There was consensus that reducing unemployment was Spain’s most pressing policy challenge. In this regard, Directors considered that the labor market reform of May 1997 was an important step toward reducing dismissal costs, and thus increasing employment. They were pleased by early indications that permanent employment contracts were rising as a proportion of the total, and welcomed the improved industrial relations climate since the reform. They noted, however, that dismissal costs remained much higher in Spain than in other European countries. Directors therefore encouraged the authorities to persevere with reforms to reduce dismissal costs further, and to extend the policy effort to other areas where rigidities remained, such as the wage bargaining scheme and the system that superimposed unemployment benefits and dismissal payments. Directors also called for an improvement in labor statistics.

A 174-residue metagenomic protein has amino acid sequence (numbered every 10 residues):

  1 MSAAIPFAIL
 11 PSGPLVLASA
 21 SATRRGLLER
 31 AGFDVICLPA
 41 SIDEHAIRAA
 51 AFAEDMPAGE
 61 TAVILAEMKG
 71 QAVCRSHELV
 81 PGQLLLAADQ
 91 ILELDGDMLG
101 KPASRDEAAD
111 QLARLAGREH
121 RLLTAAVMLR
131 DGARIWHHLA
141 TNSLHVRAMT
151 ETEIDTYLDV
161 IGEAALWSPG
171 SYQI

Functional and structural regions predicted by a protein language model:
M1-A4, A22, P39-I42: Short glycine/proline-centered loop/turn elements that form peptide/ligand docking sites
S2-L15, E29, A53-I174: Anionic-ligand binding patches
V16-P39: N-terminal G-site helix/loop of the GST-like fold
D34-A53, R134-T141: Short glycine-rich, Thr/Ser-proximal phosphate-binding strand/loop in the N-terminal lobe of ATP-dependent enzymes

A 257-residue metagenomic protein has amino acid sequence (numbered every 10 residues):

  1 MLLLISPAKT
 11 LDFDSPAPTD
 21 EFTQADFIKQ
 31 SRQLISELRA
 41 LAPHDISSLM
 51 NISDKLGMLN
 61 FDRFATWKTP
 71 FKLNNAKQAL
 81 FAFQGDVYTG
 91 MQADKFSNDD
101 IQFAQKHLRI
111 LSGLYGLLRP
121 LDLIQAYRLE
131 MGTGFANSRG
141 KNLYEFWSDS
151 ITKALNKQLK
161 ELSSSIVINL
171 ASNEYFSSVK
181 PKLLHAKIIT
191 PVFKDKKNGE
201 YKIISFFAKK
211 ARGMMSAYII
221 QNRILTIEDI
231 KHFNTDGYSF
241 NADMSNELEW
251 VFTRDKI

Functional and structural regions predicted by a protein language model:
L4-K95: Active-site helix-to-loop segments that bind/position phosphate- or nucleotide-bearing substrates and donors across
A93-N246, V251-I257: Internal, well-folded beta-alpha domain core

To maintain Spain’s favorable competitive position at the start of EMU, Directors stressed the importance of complementing wage moderation with efficiency-enhancing structural reforms, including measures in the areas of retail trade, availability of land for urbanization, and full liberalization of the rental market.
|Spain: Selected Economic Indicators|
|Real economy (change in percent)|
|CPI (end period)||4.3||4.3||3.2||2.0||2.3|
|Unemployment (in percent)||24.2||22.9||22.2||20.8||19.7|
|Public finance (in percent of GDP)|
|Central goverment balance||-5.1||-5.5||-3.4||-2.1||-1.9|
|General government balance3||-6.3||-6.6||-4.4||-2.6||-2.4|
|General government debt3||62.6||65.3||69.8||68.3||66.9|
|Money (end-year, percent change)|
|Broad money (ALP)||8.2||9.2||6.5||3.6||...|
|Interest rates (year average)|
|Three-month interbank rate||7.9||8.9||7.5||5.4||...|
|Ten-year government bond rate||10.0||11.3||8.7||6.4||...|
|Balance of payments (in percent of GDP)|
|Current account balance||-1.4||0.2||0.3||0.5||0.3|
|Reserves (US$ billions)||44.5||38.2||61.8||72.5||...|
|Fund position (SDR billions, December 31, 1997)|